At the end of the day, it’s all shit. Doesn’t really mean anything. The reality we create around us is just to battle with our inferiority complexes. We try for our lives to have meaning, but fail miserably. We look for higher powers, for answers because we want to belong, to feel like it all means something, even though it doesn’t. We live on just one of a million possible planets in infinite space, yet for some reason, we’re arrogant enough to think that we’re actually special. That somebody out there actually has a plan for us. I find the thought amusing. I find it funny, how on the scale of things, we are more insignificant than the smallest dot the human eye can see, yet our quest for something bigger compels us to be irrational and think that our thoughts, our lives really matter. For us, the concept of infinity is unimaginable, and for us, time and its length only matters till we’re alive, but we cannot even begin to appreciate what eternity really means. When I was six, and I used to think of heaven, my biggest fear of dying used to spring up in front of me, and that was of eternal life after death. I used to fear that I would get bored even if I made it to heaven, because let’s face it, forever is a long time. There’s only so many times you can eat all the candy, play all the games and have sex with all of your virgins because eventually, since it is never ending, the possibilities would end. I preferred oblivion to this situation. Fifteen years later, I actually applaud my six year old self for having this thought. People get smarter as they grow up, I, on the other hand, feel that I was smarter as a six year old.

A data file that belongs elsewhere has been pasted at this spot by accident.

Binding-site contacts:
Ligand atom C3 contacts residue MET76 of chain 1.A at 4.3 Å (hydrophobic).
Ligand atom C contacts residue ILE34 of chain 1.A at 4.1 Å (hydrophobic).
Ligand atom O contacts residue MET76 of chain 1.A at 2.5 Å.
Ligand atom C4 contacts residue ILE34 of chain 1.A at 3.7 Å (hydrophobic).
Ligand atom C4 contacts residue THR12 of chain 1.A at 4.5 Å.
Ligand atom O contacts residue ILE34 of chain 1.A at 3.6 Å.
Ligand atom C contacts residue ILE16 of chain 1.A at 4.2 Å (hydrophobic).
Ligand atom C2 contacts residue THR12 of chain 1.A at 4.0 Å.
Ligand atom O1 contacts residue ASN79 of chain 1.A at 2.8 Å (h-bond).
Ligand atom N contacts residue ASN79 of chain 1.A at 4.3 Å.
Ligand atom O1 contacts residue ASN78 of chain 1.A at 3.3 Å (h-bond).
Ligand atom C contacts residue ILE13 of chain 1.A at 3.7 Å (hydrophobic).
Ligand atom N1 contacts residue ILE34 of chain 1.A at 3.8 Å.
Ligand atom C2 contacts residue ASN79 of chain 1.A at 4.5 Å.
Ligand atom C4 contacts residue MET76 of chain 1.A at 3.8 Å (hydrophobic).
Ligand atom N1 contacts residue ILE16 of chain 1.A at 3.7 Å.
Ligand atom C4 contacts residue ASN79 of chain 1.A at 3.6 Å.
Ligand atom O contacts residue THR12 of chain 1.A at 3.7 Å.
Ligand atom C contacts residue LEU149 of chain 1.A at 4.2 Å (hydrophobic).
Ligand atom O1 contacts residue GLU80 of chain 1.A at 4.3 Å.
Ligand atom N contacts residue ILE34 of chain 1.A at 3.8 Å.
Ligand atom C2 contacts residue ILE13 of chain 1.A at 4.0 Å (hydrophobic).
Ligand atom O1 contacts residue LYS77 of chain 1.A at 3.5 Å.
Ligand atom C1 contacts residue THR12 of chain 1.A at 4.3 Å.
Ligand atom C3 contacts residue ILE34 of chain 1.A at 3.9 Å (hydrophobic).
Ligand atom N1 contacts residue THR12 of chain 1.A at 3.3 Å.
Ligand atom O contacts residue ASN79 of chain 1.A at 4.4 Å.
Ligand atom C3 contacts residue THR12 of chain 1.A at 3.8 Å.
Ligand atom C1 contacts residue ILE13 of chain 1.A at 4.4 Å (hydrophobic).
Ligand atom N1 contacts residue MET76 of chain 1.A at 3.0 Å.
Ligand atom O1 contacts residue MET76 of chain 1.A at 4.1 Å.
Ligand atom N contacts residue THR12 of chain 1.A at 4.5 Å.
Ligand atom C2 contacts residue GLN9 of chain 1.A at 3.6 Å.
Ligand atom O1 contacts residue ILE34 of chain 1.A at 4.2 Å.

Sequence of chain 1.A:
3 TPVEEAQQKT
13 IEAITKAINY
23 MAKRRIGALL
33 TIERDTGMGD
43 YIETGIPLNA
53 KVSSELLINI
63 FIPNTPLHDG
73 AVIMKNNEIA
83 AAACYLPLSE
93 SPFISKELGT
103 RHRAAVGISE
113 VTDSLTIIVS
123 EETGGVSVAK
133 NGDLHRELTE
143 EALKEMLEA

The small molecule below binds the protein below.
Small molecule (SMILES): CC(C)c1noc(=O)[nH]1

Nothing really happens. Nothing ever happens. And that for me is a source of constant depression. On the face of it, the college we go to is always full of life. Things are always happening. From parties, to sports events, to competitions of debates and dramas. But I hate being there for these. They make me feel even more alienated from the others. I don’t understand how everyone has so much fun in their lives. I find it nauseating. I know I need change. I wasn’t always like this. But I don’t understand what really needs to be done. Not coming to school doesn’t help either. I get behind on work and feel even more miserable. I try watching a movie but am too distracted to focus. I start looking for my copy of Lord of the Rings, my favourite book in the world, and the answer to all my problems. As a child, when I first read it, my life was going through a rough patch and I wasn’t really happy. But then I started reading LOTR in got so lost in it that I forgot about everything else. I wanted this feeling of oblivion again as I went through my bookshelf, my eyes peeled for the familiar worn, green spine. I found it at the bottom, right on the edge, inviting me to get lost within its pages. I retrieved from the shelf and lied on my bed and started reading. When I was done reading six chapters, I looked at the time and saw that six hours had passed since I started reading it. The feelings of depression, the loss of hope were gone. I then had an epiphany. There was no point in looking for meaning within life because it was a fruitless task. If one is critical about happiness and where to find it, then he/she won’t be able to find it. The only way to be truly happy is to enjoy the little things, like eating your favorite dessert, or listening to your favorite song. There’s no point questioning your existence with such negativity, because at the end of the day, you’re stuck with the lot that’s been handed to you. My purpose in life, from then on, has been to explore and enjoy all the little things that have always fascinated me, and so far, I have been successful at enjoying myself. At the end of the day, none of the philosophical questions matter, because there is no right answer to any of them. One should think about them, but not let them get in the way of your life. That is the true meaning of happiness.